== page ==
10 Best Software Testing Books You Must Read
If you are entering the Software Testing field or even an already experienced Software Tester, you can’t miss these books. It provides a good insight and in many levels of different perspectives and experience with Software Testing that just can’t be missed.
Here are the top ten of my favourites Software Testing books. Enjoy it!
How Google Tests Software, James A. Whittaker, Jason Arbon, Jeff Carollo
Do you need to get it right, too? Then, learn from Google. Legendary testing expert James Whittaker, until recently a Google testing leader, and two top Google experts reveal how Google tests software, offering brand-new best practices you can use even if you’re not quite Google’s size. Yet!
Lessons Learned in Software Testing, Cem Kaner, James Marcus Bach, Bret Pettichord
The world′s leading software testing experts lend you their wisdom and years of experience to help you avoid the most common mistakes in testing software. Each lesson is an assertion about software testing, followed by an explanation and Example showing you the how, when, and why of the testing lesson.
Agile Testing: A Practical Guide for Testers and Agile Teams, Lisa Crispin, Janet Gregory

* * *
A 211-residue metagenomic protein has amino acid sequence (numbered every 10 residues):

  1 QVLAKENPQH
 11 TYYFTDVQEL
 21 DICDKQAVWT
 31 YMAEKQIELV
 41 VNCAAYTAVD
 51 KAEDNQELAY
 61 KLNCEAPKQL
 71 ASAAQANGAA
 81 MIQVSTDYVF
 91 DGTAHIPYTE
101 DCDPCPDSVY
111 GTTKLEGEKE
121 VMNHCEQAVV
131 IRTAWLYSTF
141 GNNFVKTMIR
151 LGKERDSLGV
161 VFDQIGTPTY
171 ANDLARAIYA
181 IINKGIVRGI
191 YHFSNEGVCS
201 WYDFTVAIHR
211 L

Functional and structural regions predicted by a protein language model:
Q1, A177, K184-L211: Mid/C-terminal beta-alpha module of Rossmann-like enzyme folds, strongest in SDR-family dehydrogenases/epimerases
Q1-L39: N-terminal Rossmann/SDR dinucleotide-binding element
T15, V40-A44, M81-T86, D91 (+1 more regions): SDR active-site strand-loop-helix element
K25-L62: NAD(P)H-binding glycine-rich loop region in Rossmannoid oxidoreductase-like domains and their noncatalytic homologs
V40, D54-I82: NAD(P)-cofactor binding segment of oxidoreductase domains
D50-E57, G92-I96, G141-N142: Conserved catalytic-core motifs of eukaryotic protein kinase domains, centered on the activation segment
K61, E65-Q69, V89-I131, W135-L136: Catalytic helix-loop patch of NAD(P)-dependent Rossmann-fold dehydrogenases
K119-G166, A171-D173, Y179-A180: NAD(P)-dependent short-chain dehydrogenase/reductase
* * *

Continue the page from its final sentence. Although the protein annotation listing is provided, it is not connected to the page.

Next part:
Two of the industry’s most experienced agile testing practitioners and consultants, Lisa Crispin and Janet Gregory, have teamed up to bring you the definitive answers to these questions and many others.
Leading Professionals Reveal How They Improve Software, Tim Riley, Adam Goucher
Successful software depends on scrupulous testing as it does on solid architecture or elegant code. But testing is not a routine process; and it’s a constant exploration of methods and an evolution of good ideas.
Exploratory Software Testing: Tips, Tricks, Tours, and Techniques to Guide Test Design, James A. Whittaker
How to Find and Fix the Killer Software Bugs that Evade Conventional Testing In Exploratory Software Testing, renowned software testing expert James Whittaker reveals the natural causes of today’s most serious, well-hidden software bugs–and introduces powerful new “exploratory” techniques for finding and correcting them.
Reduce Risk and Increase Confidence with Exploratory Testing, Elisabeth Hendrickson
Uncover surprises, risks, and potentially serious bugs with exploratory testing. Rather than designing all tests in advance, explorers design and execute small, rapid experiments, using what they learned from the last little experiment to inform the next.
Automated Software Testing: Foundations, Applications and Challenges (Services and Business Process Reengineering), by
This book discusses the most relevant issues, models, tools, challenges, and applications in automated software testing.
Software Testing: A Craftsman’s Approach, Paul C. Jorgensen
This book updated and reorganized the fourth edition of Software Testing: A Craftsman’s Approach applies the strong mathematics content of previous editions to a coherent treatment of Model-Based Testing for code-based (structural) and specification-based (functional) testing.
Specification by Example, Gojko Adzic
Specification by Example is an emerging practise for creating software based on realistic examples, bridging the communication gap between business stakeholders and the software’s dev teams.
Let me know what you think about those books. Have you read it? Want to discuss? Is there any other book(s) you believe worth being on this list too?